Betty Makoni: empowering girls worldwide

“From our lived experiences, we have so many practical ways to support the empowerment of girls in the home, school, and community so that what happened to us will never happen to women and girls again. We want a new breed of girl who will walk in the fullness of her potential,”

Girl Child Network (GCN) protects the rights of girl children worldwide. Founded in 1998, “it is called Girl Child Network because a girl is affected by both gender and age,” says Betty Makoni, the founder.  

“Gender because there are socially constructed roles she must play, but when we say that this child is a girl, we are trying to point to the gender role, in that what we are dealing with is what society expects of them, like being forced to marry. Boy children do not go through marriage at 10 years old.

“Also genital mutilation. Boy children do not go through that, and prostitution too; mostly girls are forced to do prostitution. So when we say Girl Child, we want to make an emphatic point that the child we are concerned about, whose situation is critical, is the girl who is also a child.”

Before Betty could build her centre which gives girls the opportunity to receive counselling and shelter from the horrors of abuse that they’d suffered in Zimbabwe, she faced a two-year battle from those who wanted to shut GCN down.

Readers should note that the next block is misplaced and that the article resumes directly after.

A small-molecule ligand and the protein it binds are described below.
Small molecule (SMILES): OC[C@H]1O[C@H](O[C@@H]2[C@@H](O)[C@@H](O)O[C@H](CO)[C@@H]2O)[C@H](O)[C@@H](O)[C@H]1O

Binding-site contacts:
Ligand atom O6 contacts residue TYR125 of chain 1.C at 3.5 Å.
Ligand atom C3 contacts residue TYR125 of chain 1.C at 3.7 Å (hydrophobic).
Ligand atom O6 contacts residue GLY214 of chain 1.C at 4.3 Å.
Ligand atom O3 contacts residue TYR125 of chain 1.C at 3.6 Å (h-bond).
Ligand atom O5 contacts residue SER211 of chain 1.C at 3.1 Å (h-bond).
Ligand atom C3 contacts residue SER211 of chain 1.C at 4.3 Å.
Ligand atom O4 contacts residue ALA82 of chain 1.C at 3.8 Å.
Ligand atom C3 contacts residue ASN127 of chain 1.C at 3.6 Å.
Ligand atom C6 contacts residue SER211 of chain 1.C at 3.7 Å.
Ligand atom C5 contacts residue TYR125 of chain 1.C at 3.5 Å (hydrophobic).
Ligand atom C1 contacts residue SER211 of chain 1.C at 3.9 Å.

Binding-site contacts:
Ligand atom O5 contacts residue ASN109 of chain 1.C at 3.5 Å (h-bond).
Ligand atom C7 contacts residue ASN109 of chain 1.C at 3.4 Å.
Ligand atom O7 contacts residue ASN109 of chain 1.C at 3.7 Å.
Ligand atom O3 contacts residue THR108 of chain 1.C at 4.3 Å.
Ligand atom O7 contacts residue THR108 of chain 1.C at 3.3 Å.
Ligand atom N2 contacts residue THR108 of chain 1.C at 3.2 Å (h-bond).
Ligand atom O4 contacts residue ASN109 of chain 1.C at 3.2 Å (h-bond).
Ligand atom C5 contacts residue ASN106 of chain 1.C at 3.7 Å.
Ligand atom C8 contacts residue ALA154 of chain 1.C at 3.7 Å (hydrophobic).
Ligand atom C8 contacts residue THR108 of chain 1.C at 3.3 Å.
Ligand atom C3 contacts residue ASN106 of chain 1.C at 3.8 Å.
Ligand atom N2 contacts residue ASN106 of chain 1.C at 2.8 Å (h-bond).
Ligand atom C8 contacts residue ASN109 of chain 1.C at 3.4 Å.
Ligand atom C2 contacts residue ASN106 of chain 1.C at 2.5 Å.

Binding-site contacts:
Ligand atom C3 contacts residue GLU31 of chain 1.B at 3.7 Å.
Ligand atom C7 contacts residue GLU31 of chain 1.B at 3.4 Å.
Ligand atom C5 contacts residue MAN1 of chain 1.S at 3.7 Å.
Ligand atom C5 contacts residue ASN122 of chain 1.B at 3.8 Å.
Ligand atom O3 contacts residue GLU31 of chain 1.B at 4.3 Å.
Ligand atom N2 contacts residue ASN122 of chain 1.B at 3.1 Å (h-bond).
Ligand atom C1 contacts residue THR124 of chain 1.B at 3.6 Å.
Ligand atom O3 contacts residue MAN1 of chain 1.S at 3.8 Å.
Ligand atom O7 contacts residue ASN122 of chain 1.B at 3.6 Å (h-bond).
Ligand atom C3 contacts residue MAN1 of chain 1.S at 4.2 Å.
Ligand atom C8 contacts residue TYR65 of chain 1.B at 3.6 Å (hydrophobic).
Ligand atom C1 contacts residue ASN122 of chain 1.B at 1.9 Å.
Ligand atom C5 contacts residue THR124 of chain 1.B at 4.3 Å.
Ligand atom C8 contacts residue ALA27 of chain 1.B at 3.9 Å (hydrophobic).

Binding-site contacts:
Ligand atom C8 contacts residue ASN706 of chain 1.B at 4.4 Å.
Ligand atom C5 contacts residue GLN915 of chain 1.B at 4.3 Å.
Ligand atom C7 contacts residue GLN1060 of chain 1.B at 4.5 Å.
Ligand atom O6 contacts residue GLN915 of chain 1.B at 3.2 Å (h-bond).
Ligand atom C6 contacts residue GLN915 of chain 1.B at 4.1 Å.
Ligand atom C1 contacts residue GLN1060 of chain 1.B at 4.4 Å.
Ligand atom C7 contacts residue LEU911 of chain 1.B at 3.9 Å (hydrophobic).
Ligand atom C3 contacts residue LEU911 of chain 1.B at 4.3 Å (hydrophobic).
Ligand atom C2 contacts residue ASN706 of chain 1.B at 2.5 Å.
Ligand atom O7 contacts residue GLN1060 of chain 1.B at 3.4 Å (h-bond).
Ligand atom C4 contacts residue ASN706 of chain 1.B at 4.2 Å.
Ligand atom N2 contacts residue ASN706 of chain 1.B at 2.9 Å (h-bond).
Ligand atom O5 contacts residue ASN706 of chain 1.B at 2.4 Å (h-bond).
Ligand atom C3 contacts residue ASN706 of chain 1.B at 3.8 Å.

The males were not receptive to her plans, calling the girls names, labelling them and telling them that they were not going to get married. The harassment also came from their male classmates and teachers. The teachers were also not supportive of her plans because some of them were perpetrators. Other perpetrators of the abuse included fathers, government authorities, police officers and social workers.

“They felt that the more girls spoke out on the abuse, the more they were getting exposed about the system that was not working, and also about other cases that had been swept under the carpet, or had been corruptly dealt with. Many of the perpetrators were arrested and were sent to prison and that sent warnings to would-be-perpetrators. So people started getting the awareness that it is a crime, that it is punishable, and the sentences were really a deterrent.”

After working for 10 years in Zimbabwe, Betty found that there was a lot of potential in marginalised areas of Africa. So she set up many programs including The Girls Empowerment and Education Fund. Targeting girls all over the world, the fund supports informal groups of girls to develop into fully fledged organisations.

“Maybe she wants to enter into renewable sanitary care, or has an innovative idea to do with removing poverty or preventing HIV and AIDS. We give small grants to the girls to help them without us dictating what they should do,” says Betty.

Grants ranging from $50 to $500 are given to girls who write to the organisation through their networks in Zimbabwe, South Africa, Uganda and Sierra Leone. “Sometimes it is little money that is holding them back. We’ve given money to girls that managed to get scholarships to America, and it was only the money that would have stopped the poor girls from writing in the examination that would get them the scholarship.”

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